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Thread: Sealing leaking fiberglass fuel tank

  1. #1

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    Sealing leaking fiberglass fuel tank

    I have a Avid Flyer with fiberglass fuel tanks. One of the tanks has developed a small seeping leak. Are there any products such as sealers or sloshing compounds that anyone has successfully used to seal a leak like this? What advice do you have for repairing the tank? The factory formed fiberglass tanks that came with the kit were laid up with polyester resin which isn't resistant to alcohol and although I have been careful testing for alcohol in the fuel some contamination may have occurred.
    Any feed back on how to seal the leak will be appreciated.

  2. #2
    Anymouse's Avatar
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    Assuming this is just a pinhole leak and not a bigger problem, the repair on this is not that difficult. Mix up some of that polyester resin that the tank was made of. Put some negative pressure on the tank (it won't take much at all, and too much can cause more damage). You may be able to do this through your vent. Apply the resin at the source of the leak and let the negative pressure suck it in through the leak. Release the pressure, let cure and check to ensure the hole was completely filled.
    I'll come up with something profound

  3. #3

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    sealiong leaking polyester fuel tank

    I used the same vacuum procedure for sealing a leak in the end rib of my Glasair's wet wing fuel tank. Worked well but took a couple of rounds. I used a shop vac. Monitor the tank for signs of collapse while applying the vacuum...it doesnt take much. I measured the vacuum with a manaometer. Good luck!

  4. #4

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    Thanks for the suggestions. The tanks are molded to be a structural item of the wing and covered with fabric so access to the leak is limited. I'm hoping someone might have an easier solution other than removing fabric, recovering, and repainting. I will consider the clever negative pressure idea if I have to cut into the wing.

  5. #5

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    I was able to fix a pin hole leak on my COZY3 right strake tank using the slight vacuum method to suck in epoxy. Took me two trys. Finding the leak was the hard part. Put a slight presure on the tank and removed exterior and interior skin until I found the leak at the bottom of the level glass.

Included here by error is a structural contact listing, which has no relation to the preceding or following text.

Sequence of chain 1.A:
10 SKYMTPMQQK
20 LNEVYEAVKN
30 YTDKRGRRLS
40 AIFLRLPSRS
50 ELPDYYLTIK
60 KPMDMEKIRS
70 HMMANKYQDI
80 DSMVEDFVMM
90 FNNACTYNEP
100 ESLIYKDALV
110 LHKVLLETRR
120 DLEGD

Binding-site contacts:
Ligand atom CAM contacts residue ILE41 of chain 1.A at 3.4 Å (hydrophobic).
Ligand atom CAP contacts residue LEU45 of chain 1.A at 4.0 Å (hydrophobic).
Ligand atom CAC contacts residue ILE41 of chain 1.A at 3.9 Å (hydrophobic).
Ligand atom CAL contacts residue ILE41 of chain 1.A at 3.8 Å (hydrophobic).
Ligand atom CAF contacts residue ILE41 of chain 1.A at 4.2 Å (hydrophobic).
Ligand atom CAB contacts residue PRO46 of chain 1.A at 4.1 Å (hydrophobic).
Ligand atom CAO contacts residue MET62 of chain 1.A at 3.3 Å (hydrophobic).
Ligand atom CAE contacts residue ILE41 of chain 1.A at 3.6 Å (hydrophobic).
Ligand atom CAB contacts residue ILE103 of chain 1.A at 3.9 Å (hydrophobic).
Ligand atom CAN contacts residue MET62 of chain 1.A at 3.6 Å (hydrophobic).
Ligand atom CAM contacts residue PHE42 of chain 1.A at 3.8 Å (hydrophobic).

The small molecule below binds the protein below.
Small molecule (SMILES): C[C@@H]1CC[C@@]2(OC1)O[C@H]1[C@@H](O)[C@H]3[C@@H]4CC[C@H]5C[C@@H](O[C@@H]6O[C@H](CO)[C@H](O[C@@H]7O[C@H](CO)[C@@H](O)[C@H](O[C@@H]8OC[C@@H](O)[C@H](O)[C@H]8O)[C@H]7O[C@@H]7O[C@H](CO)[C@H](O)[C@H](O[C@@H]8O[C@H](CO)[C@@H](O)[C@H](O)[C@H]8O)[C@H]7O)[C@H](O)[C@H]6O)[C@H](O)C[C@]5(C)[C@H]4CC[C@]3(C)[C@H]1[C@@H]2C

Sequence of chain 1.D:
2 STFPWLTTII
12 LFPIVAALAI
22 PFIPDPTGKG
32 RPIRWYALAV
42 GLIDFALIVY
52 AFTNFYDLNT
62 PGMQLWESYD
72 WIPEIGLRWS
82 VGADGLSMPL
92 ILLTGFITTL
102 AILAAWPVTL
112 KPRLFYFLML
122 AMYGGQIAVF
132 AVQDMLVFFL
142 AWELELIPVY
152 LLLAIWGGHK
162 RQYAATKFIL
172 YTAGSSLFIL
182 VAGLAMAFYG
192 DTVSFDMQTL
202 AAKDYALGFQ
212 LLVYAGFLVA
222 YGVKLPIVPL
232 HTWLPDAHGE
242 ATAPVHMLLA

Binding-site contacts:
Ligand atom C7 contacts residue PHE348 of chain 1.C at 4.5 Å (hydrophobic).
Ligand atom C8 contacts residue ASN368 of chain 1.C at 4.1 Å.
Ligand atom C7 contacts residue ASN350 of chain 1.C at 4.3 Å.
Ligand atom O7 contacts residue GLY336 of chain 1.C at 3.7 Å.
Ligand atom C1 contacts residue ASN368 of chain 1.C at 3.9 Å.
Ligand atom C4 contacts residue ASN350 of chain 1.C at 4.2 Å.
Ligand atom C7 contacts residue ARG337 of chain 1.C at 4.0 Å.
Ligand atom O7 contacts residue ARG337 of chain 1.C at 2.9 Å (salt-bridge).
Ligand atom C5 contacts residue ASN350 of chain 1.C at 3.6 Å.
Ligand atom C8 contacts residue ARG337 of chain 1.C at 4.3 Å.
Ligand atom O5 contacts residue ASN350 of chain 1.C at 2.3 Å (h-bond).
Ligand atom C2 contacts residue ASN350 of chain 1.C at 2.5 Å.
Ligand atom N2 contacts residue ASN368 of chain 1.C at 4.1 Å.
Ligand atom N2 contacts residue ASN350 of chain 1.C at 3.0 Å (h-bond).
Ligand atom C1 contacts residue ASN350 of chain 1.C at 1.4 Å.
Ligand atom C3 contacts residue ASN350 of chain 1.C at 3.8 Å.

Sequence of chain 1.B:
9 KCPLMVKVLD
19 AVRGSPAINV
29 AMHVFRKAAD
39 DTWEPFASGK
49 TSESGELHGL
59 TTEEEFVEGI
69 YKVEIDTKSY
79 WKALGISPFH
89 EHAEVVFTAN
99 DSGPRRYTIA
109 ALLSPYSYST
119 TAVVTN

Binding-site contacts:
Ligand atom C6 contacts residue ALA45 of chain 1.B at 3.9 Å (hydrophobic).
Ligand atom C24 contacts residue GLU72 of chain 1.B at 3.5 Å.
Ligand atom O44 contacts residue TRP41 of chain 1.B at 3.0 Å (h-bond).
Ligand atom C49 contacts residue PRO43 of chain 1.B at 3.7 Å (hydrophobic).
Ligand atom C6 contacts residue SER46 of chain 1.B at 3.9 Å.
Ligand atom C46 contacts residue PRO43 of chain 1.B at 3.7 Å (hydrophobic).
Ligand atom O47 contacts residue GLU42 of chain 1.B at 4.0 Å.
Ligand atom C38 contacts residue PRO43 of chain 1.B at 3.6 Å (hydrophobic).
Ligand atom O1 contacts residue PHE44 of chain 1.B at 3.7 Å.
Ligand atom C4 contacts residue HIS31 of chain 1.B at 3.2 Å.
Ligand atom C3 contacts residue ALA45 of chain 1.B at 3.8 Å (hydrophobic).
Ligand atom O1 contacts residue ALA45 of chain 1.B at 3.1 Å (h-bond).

6. #6

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    You can buy sloshing compounds from the usual suspects. they do take several days to dry, and are ideal if you cannot locate the source of the leak.
    If you know where the leak is, then it would be quicker to cut the fabric, do a fiberglass cloth and polyester ( or epoxy.) resin repair. Double check for more leaks then repair and repaint the fabric.
    Brian Evans.

  7. #7

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    Your problem is probably not due to fuel contamination. Years ago I had a similar problem with a fiberglass tank, and in the process learned that there can be a small pin hole somewhere in the interior which will allow fuel to wick along the fibers until it finds a pinhole or scratch somewhere on the exterior. I eventually ended up sloshing the enterior with commercial compound as well as painting the exterior with resin. I do like the vaccum and resin idea - especially with a thinner resin - something I should have tried! Good Luck!

  8. #8

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    Sealing Glass Tanks

    Bare glass laminates can be attacked by sustained exposure to mogas with ethanol, a slower deterioration with epoxy matrix but still degrading. Best solution is to coat exposed surfaces and block direct contact with a novalac resin which is more impervious to ethanol effects. These novalcs are an epoxy/phenolic compound under the name of Jeffco 9700 or Rhino 9700. They are commercially used as coatings for concrete floors and have low viscosity so they can be sloshed or brushed on. I have the Jeffco in my Pulsar glass tanks for 7 yrs with constant exposure to 10% ethanol Calif mogas and no leaks....yet.
    Bob H

  9. #9

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    Thanks Bob for the sugestions. Can Jeffco 9700 be used as a sloshing compound in a tank that has had fuel in it? I looked on the web for instructions and it appears that brushing it on is the most common usage. Any thoughts on how one would prepare the inside of tank that is installed in a wing and only accessible through the fill hole?
    Todd Madison

  10. #10

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    Sep 2011
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    Todd;
    Yes, the Jeffco will adhere to almost any surface, and as long as it is dry, should provide good adhesion. I have used it as an interior cowl coating for oil/fuel dripping and it withstands contact; does turn slightly yellow with time/exposure.
    If your tank is fixed in place, then sloshing would not work so only option is to brush coat. The smaller the opening, the harder to gain access to tank surfaces. I'd try a 1" wide brush attached to a bendable rod and try to touch all the inside surfaces with coating. Novalacs have really low viscosity and a little goes a long way for surface coverage. Mix small quantities, like 1/2 cup at a time, per mix ratio because it will exotherm in larger amounts, especially in warm weather.
    For anyone with glass tanks not installed, the time to coat is now when tank can be handled and sloshed.
    Bob H

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